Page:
The links also extend to television. Before the famous James Bond movie series began, the character featured in a 1954 American TV adaptation of Casino Royale. It was co-written by Charles Bennett, who had worked on the scripts of several Hitchcock movies in the 1930s and 40s. Cast as Bond was Barry Nelson, who later appeared in some Hitchcock-produced TV shows. And the villain of the piece was played by Peter Lorre, who’d been so memorable in two of the director’s British movies – The Man Who Knew Too Much (1934) and Secret Agent (1936). (In fact, as well as starring Lorre and being written by Bennett, Secret Agent is an uncanny precursor of the whole Bond idiom. It came out 16 years before Ian Fleming put finger to typewriter, yet is an espionage thriller about a British intelligence officer given an overseas mission by a spymaster boss who’s known by a single initial. The officer soon teams up with a beautiful and classy woman, with whom he falls in love, and there’s even a scene set in a casino.)

If you search pedantically enough, small connections crop up all over the place. However, some of them are so tenuous – Malcolm Keen, who appeared in three Hitchcock films in the 1920s, was the father of Geoffrey Keen, who was a Bond semi-regular as the Minster of Defence – that perhaps we should focus on the main man himself.

Alfred Hitchcock directing a James Bond film is one of the great missed opportunities of cinema. In the late 1950s, Ian Fleming co-wrote an original James Bond film script and was keen on Alfred Hitchcock directing it. He reached out to the great man via a mutual friend, but the director had just made a spy movie so wanted to do something different. Aptly for our purposes here, he instead turned his attentions to a horror project called Psycho.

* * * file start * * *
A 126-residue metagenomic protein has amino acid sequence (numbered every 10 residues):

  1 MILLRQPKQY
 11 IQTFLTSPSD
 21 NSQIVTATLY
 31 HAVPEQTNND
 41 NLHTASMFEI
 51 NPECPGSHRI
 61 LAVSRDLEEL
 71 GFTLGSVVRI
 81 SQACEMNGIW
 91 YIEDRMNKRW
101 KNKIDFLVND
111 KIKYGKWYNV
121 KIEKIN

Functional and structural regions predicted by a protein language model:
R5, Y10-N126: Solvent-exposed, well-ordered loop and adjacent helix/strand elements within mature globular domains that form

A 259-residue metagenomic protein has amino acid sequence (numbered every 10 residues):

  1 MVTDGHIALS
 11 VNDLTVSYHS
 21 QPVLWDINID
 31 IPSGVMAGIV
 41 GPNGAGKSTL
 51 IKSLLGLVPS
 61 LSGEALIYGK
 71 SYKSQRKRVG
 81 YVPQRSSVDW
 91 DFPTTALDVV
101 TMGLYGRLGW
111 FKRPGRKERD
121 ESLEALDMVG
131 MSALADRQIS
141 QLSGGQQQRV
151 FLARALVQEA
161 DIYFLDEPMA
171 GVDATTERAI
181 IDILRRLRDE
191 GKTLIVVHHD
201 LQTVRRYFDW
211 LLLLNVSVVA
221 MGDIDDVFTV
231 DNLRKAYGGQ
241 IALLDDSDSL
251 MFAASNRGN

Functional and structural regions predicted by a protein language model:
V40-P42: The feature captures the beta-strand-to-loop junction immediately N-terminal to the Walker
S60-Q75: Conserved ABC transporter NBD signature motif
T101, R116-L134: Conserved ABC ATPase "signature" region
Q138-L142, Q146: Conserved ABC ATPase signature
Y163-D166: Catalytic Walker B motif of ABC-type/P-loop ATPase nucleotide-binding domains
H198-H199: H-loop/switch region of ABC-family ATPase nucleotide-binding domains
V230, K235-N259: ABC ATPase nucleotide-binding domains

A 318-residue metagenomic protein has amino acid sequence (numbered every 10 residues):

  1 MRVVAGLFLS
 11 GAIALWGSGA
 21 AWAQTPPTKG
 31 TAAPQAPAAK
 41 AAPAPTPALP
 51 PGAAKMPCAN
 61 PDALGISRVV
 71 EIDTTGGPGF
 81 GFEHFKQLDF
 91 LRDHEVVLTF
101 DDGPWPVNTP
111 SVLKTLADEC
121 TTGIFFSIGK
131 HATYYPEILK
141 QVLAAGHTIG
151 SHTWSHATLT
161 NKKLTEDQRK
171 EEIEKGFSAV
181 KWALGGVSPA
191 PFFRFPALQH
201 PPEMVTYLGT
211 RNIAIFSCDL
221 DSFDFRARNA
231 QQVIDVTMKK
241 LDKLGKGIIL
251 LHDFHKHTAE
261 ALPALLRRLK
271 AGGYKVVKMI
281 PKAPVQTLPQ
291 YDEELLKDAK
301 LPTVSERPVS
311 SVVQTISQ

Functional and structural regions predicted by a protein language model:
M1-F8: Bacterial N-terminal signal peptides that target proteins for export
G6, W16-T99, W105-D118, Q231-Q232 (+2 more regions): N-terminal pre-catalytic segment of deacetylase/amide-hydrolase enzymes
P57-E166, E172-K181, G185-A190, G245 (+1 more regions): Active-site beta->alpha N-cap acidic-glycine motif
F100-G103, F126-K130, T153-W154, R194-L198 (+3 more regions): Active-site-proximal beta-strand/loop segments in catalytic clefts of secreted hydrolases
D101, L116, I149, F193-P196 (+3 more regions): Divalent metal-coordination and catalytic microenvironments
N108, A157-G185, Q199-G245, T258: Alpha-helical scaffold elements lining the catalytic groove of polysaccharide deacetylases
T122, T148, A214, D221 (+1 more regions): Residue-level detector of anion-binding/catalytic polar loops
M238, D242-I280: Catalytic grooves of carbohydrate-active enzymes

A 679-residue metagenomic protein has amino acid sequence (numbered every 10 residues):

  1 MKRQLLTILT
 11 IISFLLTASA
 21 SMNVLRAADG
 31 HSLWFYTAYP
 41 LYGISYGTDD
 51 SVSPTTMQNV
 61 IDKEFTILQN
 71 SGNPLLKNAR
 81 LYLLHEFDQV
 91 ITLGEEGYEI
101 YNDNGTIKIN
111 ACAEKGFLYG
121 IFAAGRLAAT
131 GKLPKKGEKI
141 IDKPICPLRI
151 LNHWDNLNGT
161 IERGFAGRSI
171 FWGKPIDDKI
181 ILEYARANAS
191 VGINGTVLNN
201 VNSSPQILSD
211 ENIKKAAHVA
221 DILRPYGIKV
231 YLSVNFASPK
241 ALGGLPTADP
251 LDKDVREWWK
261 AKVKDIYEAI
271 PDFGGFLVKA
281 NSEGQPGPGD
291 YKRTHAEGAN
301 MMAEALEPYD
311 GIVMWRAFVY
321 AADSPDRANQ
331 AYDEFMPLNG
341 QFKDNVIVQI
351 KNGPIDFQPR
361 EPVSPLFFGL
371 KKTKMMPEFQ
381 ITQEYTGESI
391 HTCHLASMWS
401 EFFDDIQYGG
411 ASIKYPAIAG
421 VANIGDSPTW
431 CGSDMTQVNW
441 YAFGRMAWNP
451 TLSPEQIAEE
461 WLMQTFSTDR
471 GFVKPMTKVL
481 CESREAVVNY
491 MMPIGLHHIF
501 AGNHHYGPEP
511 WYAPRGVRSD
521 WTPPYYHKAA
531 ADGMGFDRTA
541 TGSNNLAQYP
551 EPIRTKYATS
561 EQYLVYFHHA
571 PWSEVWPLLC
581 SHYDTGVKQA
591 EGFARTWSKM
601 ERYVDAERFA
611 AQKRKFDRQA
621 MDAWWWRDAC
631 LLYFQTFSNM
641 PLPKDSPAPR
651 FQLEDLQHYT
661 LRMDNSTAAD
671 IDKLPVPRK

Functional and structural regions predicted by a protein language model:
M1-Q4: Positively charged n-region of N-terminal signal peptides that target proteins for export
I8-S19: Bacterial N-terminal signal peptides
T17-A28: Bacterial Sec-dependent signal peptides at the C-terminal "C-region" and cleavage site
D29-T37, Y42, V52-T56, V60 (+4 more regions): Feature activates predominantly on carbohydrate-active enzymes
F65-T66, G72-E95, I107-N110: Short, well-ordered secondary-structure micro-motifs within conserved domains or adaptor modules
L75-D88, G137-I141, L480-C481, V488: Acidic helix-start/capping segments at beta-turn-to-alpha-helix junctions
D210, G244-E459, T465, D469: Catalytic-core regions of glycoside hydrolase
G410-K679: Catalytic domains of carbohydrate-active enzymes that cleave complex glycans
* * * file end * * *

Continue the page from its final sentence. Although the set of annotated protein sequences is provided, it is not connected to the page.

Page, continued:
Three years later, Bond finally hit cinema screens in Dr No. Producers Harry Saltzman and Cubby Broccoli had made a production deal with United Artists, and Hitchcock had again been sounded out as director. One of his regular leading men was also considered for the part of James Bond. Ian Fleming was a fan of Cary Grant, and the actor was also a friend of Broccoli’s. (In 1959, he had been the best man at Cubby’s wedding to his second wife, Dana.) But Broccoli knew that Grant would never sign up to a multi-film deal so the notion was dropped.

One of the reasons Grant and Hitchcock were such plausible choices was because, in a sense, they’d already made a Bond picture: 1959’s North by Northwest. That movie’s stylistic influence on James Bond is obvious. It pointed the way towards a new type of film: a hip, fun, light-on-it-feet thrill ride full of action, comedy, espionage, outlandish villains, theatrical sequences and a certain amount of sex. Grant’s lead character, Roger Thornhill, was even a good-looking, well-dressed, intelligent, debonair charmer with an eye for the ladies and a wry sense of humour. (It only took the Bond producers two films to acknowledge the debt. An action scene in From Russia With Love is remarkably reminiscent of North by Northwest’s famous dust-cropping sequence… and it doesn’t feature in Fleming’s original novel.)

As for Psycho? Well, after Marion Crane steals $40,000 and goes on the run, she ends up at a motel. Its owner, Norman Bates, is a peeping Tom and considers her for his eyes only. But she gets the living daylights scared out of her when the spectre of Norman’s split-personality gives him a licence to kill. Sadly for film fans, Marion lived twice. The character was later resurrected to die another day when, in 1998, Gus Van Sant directed a hollow, mechanical remake of Psycho. He didn’t even use any actors from the James Bond series.

Nine men in the street out of 10

The Man Who Knew Too Much (1934)

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An occasional series where I review a randomly selected movie directed by Alfred Hitchcock…

Spoiler warning: these reviews reveal plot twists.

A couple’s young daughter is kidnapped to prevent them from revealing some dangerous information…